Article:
Too Fat to Be Seen

I was a speaker at the most recent BlogHer conference for bloggers (experiencing all of the accompanying photosharing that type of conference entails), and when I got home I read a heartbreaking email. A writer who had planned to attend had changed her mind at the last minute, and apologized to me for not meeting me there as we had planned.  She wrote:

I’m just so much bigger than people think I am and I couldn’t cope. I just was ashamed to go and be seen, and even if I was accepted I didn’t want to end up in photos. I know it’s silly and it would be fine, but I couldn’t do it. I wish I had some of your confidence.

We have no idea how many people hide, understandably afraid to be judged, bullied or harassed, because of the way fat shame has been permitted in its many guises. Alert the CDC: there’s a Shame Epidemic out there, let me tell you, and it’s a killer.

I don’t know if I have more or less relative confidence in myself as a fat woman, but I know for sure I defiantly refuse to hide, as much as I can possibly bear. I have my limits, most certainly. I know for sure it is not easy to allow oneself to be seen when anyone can become a self-appointed public health tzar with an expertise in obesity as a way to deliver shame, judgment and derision.

Your body is mine to be judged, and you are too fat to be seen.

I’ve heard that plenty, in various ways. I’ve seen that message played out online more times than I care to remember. That’s how I know for sure that it’s what the critic was saying when he railed with feigned concern again television anchor Jennifer Livingston’s size. Like countless others, I’m thrilled that this attempt to shame her was shared, and that she powerfully addressed it for the silencing tactic that it was.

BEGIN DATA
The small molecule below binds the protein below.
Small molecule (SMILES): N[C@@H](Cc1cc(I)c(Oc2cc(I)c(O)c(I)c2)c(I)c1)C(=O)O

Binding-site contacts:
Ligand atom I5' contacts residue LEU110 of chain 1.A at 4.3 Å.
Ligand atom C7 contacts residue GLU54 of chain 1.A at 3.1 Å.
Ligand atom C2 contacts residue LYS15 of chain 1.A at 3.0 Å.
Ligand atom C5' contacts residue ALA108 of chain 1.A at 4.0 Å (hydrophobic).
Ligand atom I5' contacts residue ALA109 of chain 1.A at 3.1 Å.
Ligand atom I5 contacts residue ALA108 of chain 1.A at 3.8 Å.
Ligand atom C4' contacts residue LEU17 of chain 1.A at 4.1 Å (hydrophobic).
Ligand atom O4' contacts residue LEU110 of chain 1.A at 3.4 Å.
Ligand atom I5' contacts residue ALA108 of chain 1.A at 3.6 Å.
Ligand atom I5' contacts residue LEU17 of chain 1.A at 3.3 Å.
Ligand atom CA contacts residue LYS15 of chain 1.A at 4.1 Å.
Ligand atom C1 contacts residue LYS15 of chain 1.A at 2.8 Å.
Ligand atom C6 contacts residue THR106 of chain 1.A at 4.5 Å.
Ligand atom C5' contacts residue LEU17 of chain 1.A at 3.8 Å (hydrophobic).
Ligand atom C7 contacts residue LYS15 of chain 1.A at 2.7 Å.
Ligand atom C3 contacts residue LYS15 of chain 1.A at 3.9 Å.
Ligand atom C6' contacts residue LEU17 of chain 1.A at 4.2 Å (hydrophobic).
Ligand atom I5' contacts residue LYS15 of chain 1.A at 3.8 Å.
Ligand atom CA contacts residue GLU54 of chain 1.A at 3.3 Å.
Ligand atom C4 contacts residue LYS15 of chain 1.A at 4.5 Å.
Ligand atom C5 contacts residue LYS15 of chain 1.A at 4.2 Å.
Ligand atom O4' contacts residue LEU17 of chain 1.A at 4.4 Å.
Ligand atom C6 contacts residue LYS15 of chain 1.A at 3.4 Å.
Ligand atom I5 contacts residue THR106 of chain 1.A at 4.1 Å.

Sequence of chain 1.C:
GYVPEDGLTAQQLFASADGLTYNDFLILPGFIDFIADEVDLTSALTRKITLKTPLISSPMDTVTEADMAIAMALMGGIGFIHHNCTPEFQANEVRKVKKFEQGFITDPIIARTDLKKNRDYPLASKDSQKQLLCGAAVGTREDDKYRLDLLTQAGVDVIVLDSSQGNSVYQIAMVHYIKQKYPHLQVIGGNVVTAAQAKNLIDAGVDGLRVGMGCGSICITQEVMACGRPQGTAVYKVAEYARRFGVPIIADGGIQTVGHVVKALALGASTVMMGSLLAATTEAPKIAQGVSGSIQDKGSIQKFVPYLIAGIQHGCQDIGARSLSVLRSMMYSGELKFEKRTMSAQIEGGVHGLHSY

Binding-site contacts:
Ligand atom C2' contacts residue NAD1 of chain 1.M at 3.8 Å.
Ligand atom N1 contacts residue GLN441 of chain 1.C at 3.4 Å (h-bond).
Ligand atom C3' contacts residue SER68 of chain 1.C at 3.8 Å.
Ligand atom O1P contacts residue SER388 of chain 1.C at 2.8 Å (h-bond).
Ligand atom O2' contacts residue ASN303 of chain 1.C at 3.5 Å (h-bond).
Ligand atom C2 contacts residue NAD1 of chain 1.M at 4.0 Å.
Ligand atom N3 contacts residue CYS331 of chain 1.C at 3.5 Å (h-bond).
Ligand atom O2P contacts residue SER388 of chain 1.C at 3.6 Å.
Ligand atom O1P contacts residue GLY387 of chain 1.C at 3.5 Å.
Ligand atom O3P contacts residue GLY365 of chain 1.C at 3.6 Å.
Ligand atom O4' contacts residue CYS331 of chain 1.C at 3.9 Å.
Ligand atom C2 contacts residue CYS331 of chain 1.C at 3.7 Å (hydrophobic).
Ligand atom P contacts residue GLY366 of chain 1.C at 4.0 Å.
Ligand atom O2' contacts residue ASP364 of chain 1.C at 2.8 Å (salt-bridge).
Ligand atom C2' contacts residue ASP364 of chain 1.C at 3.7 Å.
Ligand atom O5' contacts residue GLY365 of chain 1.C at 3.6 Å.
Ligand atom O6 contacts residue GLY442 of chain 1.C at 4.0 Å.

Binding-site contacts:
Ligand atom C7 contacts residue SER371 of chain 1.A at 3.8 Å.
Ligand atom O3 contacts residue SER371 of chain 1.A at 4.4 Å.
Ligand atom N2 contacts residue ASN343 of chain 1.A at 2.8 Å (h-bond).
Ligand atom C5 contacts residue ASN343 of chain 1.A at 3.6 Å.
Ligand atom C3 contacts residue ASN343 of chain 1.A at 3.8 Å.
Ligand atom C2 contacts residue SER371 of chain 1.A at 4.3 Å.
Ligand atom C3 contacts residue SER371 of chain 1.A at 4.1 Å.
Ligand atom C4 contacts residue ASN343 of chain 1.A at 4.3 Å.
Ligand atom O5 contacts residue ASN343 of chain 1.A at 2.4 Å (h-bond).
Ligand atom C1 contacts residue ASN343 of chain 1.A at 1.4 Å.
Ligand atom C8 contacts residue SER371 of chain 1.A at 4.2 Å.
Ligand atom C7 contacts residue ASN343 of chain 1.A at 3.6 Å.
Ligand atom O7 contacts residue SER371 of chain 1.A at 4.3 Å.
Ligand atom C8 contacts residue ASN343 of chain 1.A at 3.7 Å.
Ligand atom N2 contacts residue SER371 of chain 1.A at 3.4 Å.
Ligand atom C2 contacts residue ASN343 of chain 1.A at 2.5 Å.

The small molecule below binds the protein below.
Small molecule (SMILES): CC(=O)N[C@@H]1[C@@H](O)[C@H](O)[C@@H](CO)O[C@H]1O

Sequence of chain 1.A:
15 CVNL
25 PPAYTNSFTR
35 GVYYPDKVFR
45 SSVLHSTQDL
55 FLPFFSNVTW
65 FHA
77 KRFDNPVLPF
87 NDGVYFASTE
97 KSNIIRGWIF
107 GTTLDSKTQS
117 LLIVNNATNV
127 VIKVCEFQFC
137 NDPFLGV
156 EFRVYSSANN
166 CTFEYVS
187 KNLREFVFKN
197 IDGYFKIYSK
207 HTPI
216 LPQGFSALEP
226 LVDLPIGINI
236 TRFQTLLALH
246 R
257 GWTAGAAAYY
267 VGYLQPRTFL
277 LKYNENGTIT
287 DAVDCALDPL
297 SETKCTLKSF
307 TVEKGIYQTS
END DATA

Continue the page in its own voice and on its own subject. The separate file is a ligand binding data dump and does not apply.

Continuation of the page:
I hope you’ve seen the video.

Here’s some of what the trolling viewer wrote to her:

Surely you don’t consider yourself a suitable example for this community’s young people, girls in particular. Obesity is one of the worst choices a person can make and one of the most dangerous habits to maintain. I leave you this note hoping that you’ll reconsider your responsibility as a local public personality to present and promote a healthy lifestyle.

Reconsider? Reconsider what, exactly? “GIRLS IN PARTICULAR?”

If you decode that twisted wording of that attempted concern trolling, what the man was really saying was:

  • Hide yourself now
  • You don’t belong on television/in photos/in public
  • Women shouldn’t look like you
  • I am in control of the standards and how your body measures up to them
  • I am trying to restrict you
  • I am the judge of your sexual attractiveness to me and of my perception of your health and self-control
  • I am better than you

He may not have used crude schoolyard epithets, but in some ways his message was even worse. He attempted to silence her and make her hide. He attempted to attack her agency.

Jennifer Livingston’s response? “Do not let yourself be defined by bullies,” she said. She showed that she will not be shamed into silence or hiding. She retained control of her body and of her self esteem.

Talk about upholding her responsibility to the public and setting a powerful example for all, especially young girls. What a message of strength against an appearance-based attack.

You know I’ve already forwarded it to the blogger who was struggling with related issues last month, though I wager she’s already seen it. The viral wildfire of this video and the positive reaction it’s provoking are heartening, and it is exciting to imagine the esteem it might inspire and the educational opportunities it is offering.

We miss out on so much wonderfulness when we hide. So much. And as a society, we miss out on amazing gifts if we silence anyone because they are different in any way. That’s what I hope we can all reconsider.


Check out some of my other posts on Babble Voices: 

Let’s Talk About Sexting, Baby

One Million Moms Can’t Be Right, So this Gay Mom is Watching Gay Parents on The New Normal

Parents as Gender Warriors

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